Throughout the Civil War, President Abraham Lincoln, burdened with the responsibility of leading a nation at war with itself, would often retreat to the theatre to relax and allow his mind to be absorbed by a play rather than the latest developments of the war. Leonard Grover, manager of Grover’s Theatre in Washington, D.C. wrote the following in his article Lincoln’s Interest in the Theatre:
No President and few men ever went through so trying a personal ordeal as did Mr. Lincoln during the Civil War. Scarce a soldier gained a furlough who did not try to see him, nor a man with a petty wish or grievance who did not seek his personal aid. With a nature most gracious, genial, and kind, it was almost impossible for him to stay them from his presence. To gain relief from the many importunates, he often sought the theater for rest and relaxation. During the four years of his administration, he visited my theater probably more than a hundred times.1
Lincoln’s various biographers with singular unanimity have refrained from alluding to that which was his chief diversion. One of them says “Rulers of men must occasionally appear among the people: and it was more for this reason than for personal entertainment that Mr. Lincoln, with his wife and a few attendants, visited Ford’s Theatre.” The truth is that there was not the slightest atom of hypocrisy about Mr. Lincoln. He visited the theater as he listed, to be entertained, and for relaxation.2
One such play that Lincoln attended at Grover’s Theatre was Richard III on April 11, 1863, which happened to be the Washington debut of actor John Wilkes Booth, as recorded by Alexander Hunter in his record of the theatre:
On Saturday April 11, 1863, the announcement is made that the distinguished young actor, John Wilkes Booth will make his first appearance in Washington as “King Richard the III.” A very large and fashionable audience greeted him, and, a singular coincidence, President Lincoln and Senator Oliver P. Morton occupied a private box.3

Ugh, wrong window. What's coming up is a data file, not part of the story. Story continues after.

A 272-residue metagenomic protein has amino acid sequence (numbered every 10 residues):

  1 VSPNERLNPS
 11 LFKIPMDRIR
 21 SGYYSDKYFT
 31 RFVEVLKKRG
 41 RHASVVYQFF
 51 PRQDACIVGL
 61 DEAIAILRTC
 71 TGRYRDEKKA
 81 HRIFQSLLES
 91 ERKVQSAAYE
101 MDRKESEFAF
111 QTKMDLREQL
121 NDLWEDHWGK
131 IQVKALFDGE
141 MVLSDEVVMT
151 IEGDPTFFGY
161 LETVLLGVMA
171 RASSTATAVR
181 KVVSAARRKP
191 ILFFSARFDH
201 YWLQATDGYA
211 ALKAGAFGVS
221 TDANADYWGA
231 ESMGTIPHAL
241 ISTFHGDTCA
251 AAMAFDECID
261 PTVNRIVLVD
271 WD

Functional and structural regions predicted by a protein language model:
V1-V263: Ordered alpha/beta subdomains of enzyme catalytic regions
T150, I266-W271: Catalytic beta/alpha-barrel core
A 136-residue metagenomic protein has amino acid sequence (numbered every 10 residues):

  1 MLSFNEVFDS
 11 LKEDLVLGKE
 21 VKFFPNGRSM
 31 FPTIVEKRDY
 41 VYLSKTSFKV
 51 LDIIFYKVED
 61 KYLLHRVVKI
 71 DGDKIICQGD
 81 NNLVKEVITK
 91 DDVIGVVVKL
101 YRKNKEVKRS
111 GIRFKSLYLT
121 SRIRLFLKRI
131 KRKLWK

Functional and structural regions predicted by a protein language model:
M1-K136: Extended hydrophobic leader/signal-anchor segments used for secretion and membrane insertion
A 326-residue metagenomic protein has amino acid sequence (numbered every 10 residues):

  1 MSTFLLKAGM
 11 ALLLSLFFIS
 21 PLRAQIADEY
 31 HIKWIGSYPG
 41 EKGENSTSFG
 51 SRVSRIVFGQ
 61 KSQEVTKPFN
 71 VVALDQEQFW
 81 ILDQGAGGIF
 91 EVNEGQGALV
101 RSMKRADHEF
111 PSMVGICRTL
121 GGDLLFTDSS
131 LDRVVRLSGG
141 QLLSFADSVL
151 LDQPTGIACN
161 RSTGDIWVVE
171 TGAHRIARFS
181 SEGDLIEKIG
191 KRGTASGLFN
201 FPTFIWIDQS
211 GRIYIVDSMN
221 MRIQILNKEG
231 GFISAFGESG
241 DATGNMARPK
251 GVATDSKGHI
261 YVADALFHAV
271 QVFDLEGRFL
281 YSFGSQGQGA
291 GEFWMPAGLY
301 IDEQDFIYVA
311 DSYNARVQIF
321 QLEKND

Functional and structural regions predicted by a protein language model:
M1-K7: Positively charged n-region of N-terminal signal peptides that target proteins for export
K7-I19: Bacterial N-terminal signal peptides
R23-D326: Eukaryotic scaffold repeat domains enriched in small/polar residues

Some speculate that Lincoln saw Booth perform on many occasions, and its possible that Lincoln saw him even more times than are recorded; according to Noah Brooks – Lincoln’s friend who often accompanied him on such excursions – they were able to slip into any performance at any time without the knowledge of anyone else, with the audience not even knowing the president was among them. If they were attending on short notice, the Presidential Box was not always readily available, so Lincoln and his party would slip into whatever the manager could find while remaining unobserved by the audience. This would account for many of Lincoln’s theatre visits going unrecorded.4
On November 9, 1863, Lincoln went to Ford’s Theatre to watch a performance of The Marble Heart starring Booth. John Hay, one of Lincoln’s secretaries, recorded in his journal entry for this date, “Spent the evening at the theatre with the President, Mrs. Lincoln, Mrs. Hunter, Cameron and Nicolay. J. Wilkes Booth was doing Marble Heart. Rather tame than otherwise.”5
By all accounts, the production was incredible, with the Washington Chronicle describing it as a “beautiful emotional play.” The president himself was so enamored with Booth’s performance that, as reported by journalist George Alfred “Gath” Townsend, “Lincoln applauded the actor [John Wilkes Booth] and his performance rapturously, and with all that genial heartiness for which Lincoln was distinguished.”6 Lincoln even sent a note backstage inviting him to the White House. According to John Hay’s journal, actor Frank Mordaunt once said:
Lincoln was an admirer… I know that, for he said to me one day that there was a young actor over in Ford’s Theater whom he desired to meet, but that actor had on one pretext or another avoided any invitations to visit the White House. That actor was John Wilkes Booth.7
Of course as a rebel sympathizer and Confederate spy, Booth evaded Lincoln’s invitation. While he never officially provided a reason, Booth is credited with saying that he would rather have the applause of a Negro to that of the President.8
Alternatively, however, John A. Ellsler, Cleveland theatre manager and lifelong friend of Booth recalled: